Here author discusses progress in understanding and treatment of mental disorders, something that was impossible in 1960s when author started, but is more or less reality now. Author them discusses evolution as model of causation when features selected by consequences. Here is author’s definition:” An evolutionary analysis starts by studying the phenomenon of interest and its context and seeks to explain the phenomenon as a function of its context. This is true for behavioral explanations as much as it is for the study of species and genes.” Author then proceeds to analyze humans as “the cooperative species” and describes various experiments supporting such ideas as “helpful babies”. The next stop is description of nurturing environments and requirements for interventions to achieve this:” All successful interventions make environments more nurturing in at least three of four ways:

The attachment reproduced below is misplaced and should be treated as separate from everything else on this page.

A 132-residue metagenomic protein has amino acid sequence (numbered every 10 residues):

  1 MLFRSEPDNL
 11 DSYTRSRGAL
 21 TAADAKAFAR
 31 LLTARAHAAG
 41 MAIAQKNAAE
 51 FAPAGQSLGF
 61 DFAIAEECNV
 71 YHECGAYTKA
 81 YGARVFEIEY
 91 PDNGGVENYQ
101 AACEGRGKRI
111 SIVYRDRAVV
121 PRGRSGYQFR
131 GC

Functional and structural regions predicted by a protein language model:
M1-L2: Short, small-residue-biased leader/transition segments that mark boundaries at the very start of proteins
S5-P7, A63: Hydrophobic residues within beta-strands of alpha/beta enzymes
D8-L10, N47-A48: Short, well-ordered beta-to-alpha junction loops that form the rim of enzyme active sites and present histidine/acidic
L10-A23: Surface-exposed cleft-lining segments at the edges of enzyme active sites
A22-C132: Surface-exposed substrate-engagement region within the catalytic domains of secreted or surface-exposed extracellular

- Promoting and reinforcing prosocial behavior
- Minimizing socially and biologically toxic conditions such as coercion
- Monitoring and setting limits on influences and opportunities to engage in problem behavior
- Promoting the mindful, flexible, and pragmatic pursuit of prosocial values
Part 2: A Wealth of Knowledge About How to Help People Thrive
In this part author describes how scientific principles:” helped in the development of interventions that assist families, schools, and peer groups to become environments that nurture human development and well-being.”
- Nurturing Families: Nurturing Development During Pregnancy and the first two Years of Life; Nurturing Young Children; Thriving in Childhood; Keeping Early Adolescents Out of Trouble; Helping Delinquent Adolescents; Action Implications